Earlier this week, the government of Nepal raised objections after the Indian defence minister, Rajnath Singh, inaugurated the link road from Dharchula to Lipulekh, identifying Lipulekh as “China border”.
With this, the cordial relations between two conventionally friendly nations – India and Nepal – has come under stress. The centripetal force of this bilateral diplomatic confrontation goes towards a long–pending territorial dispute over the Kalapani region.
The Kalapani region is an area of around 372 square kilometre en route to the Kailash-Mansarovar and is geographically stretched in the southern part of the Himalayan Lipulekh Pass.
The dispute on Kalapani lies since long amid these two close neighbours – Nepal claims the region as an integral part of the Darchula district followed by counter claim and administration by the Indian side as the part of the Pithoragarh district of Uttarakhand.
Before China took control over Tibet, there were free movements of people along the trijunction of India-Nepal-Tibet without any travel restrictions and the same has been followed till date between the historical Hindu and Buddhist pilgrimages of India and Nepal. Even in recent times, Nepal has served as a transit point for Indian pilgrims going for Kailash but they need permission from Chinese government to enter Tibet.
Chronology of dispute
Prior to the 1950 Indo-Nepal Treaty of Peace and Friendship, which is the basis of multifaceted relations between the two, the Treaty of Sugauli was signed in December 1815 and was ratified in March 1816 between the Kingdom of Nepal and British India after the Anglo-Nepal war of 1814–16 ended.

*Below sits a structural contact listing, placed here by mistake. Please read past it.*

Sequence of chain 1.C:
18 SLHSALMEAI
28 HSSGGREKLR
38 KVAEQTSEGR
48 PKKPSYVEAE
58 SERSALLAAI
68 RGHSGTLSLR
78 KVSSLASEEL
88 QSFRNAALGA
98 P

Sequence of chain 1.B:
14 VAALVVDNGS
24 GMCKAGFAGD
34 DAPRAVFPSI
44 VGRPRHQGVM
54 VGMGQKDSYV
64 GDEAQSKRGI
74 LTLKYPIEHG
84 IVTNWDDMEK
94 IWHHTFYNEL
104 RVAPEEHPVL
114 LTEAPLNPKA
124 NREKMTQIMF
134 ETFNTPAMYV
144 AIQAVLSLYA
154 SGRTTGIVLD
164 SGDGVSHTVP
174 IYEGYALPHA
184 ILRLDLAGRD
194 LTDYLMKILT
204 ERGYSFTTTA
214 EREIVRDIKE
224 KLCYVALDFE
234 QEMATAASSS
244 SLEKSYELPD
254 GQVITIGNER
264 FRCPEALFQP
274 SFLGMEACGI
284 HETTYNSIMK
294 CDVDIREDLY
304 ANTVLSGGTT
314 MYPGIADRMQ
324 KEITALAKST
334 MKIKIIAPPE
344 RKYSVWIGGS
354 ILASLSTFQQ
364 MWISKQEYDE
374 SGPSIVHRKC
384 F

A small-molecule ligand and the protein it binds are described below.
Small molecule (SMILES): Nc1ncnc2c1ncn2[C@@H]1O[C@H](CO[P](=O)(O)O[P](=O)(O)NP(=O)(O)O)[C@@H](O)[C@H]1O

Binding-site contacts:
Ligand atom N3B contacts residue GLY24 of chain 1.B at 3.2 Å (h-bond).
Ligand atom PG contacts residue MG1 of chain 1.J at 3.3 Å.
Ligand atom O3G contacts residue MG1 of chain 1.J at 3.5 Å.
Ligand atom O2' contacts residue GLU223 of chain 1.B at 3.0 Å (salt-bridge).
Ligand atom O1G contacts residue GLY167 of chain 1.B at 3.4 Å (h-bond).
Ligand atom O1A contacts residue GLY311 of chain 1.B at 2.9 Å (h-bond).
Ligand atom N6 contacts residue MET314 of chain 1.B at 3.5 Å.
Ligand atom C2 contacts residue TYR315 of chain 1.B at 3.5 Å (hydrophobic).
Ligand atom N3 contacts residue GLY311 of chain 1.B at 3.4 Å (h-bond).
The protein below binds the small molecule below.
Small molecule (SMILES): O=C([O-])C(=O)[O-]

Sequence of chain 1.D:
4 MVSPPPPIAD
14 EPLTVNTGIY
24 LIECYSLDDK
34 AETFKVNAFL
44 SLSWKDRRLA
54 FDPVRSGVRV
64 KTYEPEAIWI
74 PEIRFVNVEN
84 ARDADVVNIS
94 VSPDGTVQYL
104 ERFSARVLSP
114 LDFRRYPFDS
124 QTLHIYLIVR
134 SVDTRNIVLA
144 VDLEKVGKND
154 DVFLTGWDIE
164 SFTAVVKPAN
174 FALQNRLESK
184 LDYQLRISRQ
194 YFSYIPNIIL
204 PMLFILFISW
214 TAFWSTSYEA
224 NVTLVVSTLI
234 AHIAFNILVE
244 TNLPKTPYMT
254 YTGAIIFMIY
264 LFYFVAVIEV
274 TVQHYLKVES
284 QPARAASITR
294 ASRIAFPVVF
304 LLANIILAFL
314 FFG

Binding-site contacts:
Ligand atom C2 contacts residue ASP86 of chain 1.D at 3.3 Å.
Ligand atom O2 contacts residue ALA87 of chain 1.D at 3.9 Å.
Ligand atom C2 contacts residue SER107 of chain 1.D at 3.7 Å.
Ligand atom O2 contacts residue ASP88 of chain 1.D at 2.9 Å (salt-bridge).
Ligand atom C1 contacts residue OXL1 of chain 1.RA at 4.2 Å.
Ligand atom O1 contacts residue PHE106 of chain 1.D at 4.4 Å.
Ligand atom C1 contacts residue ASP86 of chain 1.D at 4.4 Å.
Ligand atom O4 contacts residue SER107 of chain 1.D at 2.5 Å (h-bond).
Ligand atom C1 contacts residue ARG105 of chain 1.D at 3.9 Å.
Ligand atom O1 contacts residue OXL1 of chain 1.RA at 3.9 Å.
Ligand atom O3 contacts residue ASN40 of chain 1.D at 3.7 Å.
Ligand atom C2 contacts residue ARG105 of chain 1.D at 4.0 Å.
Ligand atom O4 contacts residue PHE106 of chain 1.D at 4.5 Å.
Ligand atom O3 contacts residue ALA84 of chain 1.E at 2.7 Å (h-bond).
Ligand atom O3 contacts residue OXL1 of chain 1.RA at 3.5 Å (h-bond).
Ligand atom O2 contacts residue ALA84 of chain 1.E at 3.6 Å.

As per the Sugauli Treaty, the delimitation of boundary had been persuaded along the Kali (Sharda or Mahakali) River. The discrepancy prevalent in locating the source of the Kali River has emerged as the teething point of the Kalapani boundary dispute, as both neighbours produced their respective political and physical maps from time to time as their respective supportive arguments to their territorial claims.
As per India’s stand, the source of Kali River lies at the Kalapani village, which falls under the administrative jurisdiction of Pithoragarh district of Uttarakhand. In support of its argument over territorial claim of the Kalapani area, it has shown the tax records and other administrative dossiers dated back to 1830, followed by presentation of a 1879 map by Indian authorities and experts under which the Kalapani region was a part of the British India.
On the other hand, Nepal also elucidates that the source of the Mahakali River lies within its state of Limpiyadhura, and the same status quo was maintained regarding the geographical and political status of the Kalapani area in most of the maps published from 1816 to 1880. As per some Nepalese experts, a claim has been made that according to the maps published by the then British Surveyor General of India in the years of 1827 and 1856, Kalapani area is clearly depicted as a Nepalese territory.
It was evident that in conformity with the Article 5 of the Treaty of Sugauli (1816), Limpiyadhura (North-Western Nepalese region) has been accepted as the source of the Mahakali River.
Further, Lipulekh pass has remained as a strong geostrategic and geopolitical point for India to keep an eye of surveillance against any attempt of Chinese encroachment. As a result, since the Sino-Indo War of 1962, the Indo-Tibetan Border Police Force (ITBPF) are posted there.